The rigid managerial hierarchy in organisations though persistent through centuries, does struggle during complex non–routine problems. Emergence of team–based operating groups called Self managing organisations that function on a horizontal basis rather than vertically bureaucratic hierarchies cater to the dynamic working conditions of modern–day organisations. The article outlines the difference between radical versus incremental efforts to organize less–hierarchically which was absent in prior research because of its wideness and assorted form. It has methodologically approached three categories of self managing organisations namely Post–bureaucratic organisations, Humanistic management and Organisational democracy based on common traits, levels of analysis and closely related outlook. It also examines the limits to less–hierarchical organizing, simultaneously reviewing real life working models of self managing organisations like those of Zappos, Morning Star and Valve.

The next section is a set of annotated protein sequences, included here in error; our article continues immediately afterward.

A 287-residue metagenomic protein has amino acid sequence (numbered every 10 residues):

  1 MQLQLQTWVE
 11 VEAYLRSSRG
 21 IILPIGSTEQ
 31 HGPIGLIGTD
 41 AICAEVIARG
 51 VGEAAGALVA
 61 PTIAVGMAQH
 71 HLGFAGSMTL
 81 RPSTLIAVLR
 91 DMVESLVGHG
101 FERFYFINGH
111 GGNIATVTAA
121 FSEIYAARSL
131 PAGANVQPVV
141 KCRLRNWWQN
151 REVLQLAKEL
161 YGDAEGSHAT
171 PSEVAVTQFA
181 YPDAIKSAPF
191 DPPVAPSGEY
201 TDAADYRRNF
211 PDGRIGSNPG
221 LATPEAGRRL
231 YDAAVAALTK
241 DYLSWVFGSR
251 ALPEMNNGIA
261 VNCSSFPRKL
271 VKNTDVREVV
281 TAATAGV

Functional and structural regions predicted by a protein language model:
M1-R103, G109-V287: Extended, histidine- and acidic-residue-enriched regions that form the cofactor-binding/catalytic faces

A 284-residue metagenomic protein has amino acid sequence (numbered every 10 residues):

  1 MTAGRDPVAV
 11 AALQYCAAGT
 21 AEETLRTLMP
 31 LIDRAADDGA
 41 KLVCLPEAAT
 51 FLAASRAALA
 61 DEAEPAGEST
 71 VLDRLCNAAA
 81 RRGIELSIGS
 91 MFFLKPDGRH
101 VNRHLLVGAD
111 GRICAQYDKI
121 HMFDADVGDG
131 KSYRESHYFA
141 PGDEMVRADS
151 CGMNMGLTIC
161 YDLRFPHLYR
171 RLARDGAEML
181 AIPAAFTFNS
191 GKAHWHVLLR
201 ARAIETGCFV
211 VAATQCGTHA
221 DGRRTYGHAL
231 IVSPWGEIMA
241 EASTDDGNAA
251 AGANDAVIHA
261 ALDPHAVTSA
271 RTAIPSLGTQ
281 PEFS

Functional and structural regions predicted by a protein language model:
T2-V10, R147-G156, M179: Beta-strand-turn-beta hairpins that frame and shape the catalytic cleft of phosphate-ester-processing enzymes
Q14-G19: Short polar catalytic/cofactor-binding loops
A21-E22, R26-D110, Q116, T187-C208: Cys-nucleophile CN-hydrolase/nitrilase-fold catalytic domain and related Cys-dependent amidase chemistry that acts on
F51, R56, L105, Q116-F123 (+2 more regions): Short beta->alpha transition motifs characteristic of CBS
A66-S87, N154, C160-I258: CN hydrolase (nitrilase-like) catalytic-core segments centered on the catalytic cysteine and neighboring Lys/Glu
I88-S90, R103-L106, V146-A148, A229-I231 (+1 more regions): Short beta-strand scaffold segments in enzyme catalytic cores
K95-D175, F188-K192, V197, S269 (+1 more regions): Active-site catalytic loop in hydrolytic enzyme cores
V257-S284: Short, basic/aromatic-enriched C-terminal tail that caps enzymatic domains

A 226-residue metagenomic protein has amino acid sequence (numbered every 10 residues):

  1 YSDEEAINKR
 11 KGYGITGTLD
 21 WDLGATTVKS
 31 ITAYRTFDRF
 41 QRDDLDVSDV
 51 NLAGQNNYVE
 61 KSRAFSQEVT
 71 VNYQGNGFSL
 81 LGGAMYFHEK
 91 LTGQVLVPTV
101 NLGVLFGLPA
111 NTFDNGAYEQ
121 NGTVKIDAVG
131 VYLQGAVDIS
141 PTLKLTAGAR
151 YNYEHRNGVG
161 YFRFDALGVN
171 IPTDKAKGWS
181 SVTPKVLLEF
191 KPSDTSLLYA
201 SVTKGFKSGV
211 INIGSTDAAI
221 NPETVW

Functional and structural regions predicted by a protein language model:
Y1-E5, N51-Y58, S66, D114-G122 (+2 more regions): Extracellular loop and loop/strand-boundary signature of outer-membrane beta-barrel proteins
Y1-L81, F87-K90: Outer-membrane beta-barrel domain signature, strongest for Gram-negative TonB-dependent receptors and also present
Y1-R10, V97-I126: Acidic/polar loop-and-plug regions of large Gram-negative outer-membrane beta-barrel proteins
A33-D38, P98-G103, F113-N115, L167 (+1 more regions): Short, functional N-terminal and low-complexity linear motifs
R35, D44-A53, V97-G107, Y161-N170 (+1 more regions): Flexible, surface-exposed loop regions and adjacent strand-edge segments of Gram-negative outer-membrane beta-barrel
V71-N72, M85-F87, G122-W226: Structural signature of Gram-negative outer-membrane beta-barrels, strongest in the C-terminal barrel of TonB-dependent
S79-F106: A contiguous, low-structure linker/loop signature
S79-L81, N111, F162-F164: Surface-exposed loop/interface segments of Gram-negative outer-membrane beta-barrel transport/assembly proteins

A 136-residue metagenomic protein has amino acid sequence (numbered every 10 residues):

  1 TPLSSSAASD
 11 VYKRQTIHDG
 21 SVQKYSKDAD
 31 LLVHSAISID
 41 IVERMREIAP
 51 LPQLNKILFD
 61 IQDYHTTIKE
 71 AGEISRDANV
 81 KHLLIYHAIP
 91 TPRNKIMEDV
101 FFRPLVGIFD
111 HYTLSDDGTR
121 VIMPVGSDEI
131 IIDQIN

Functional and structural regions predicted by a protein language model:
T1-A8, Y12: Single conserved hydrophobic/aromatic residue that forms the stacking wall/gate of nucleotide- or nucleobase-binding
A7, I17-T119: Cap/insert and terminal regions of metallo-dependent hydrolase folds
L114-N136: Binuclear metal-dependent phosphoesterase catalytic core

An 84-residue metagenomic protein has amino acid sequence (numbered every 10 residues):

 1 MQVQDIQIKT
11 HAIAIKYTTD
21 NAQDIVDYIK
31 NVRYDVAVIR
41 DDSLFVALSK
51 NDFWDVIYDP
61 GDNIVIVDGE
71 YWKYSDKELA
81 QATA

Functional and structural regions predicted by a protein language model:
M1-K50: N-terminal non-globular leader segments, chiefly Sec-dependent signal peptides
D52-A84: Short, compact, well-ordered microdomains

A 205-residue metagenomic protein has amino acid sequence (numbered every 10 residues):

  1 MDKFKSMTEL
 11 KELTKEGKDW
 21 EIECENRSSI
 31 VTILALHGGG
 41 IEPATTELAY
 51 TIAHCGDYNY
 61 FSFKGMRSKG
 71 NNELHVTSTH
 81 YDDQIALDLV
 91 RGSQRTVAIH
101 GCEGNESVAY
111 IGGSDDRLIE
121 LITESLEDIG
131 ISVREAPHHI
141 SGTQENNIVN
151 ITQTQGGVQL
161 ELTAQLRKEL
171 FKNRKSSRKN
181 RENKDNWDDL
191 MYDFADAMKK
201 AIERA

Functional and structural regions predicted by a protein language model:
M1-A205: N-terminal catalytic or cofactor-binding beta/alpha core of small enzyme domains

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Viewing organisational democracy in self–managing organisations at meso level, employee management and firm level management of an organisation both come under the radar. Management is affected by employees’ level of empowerment, participation in decision making and interpersonal skills(Lee & Edmondson, 2017). Provisions of such facilities have a great impact on employees in terms of their efficiency and fertility. “When employees have stake in the organisation–when they have clear rights of participation and control–their intellectual capital and productive energy are released to be focused on productivity and the economic success of the organisation” (Sauser, 2009).This shows, involvement in operations of a democratic firm gives a sense of belongingness and positivity to the workers.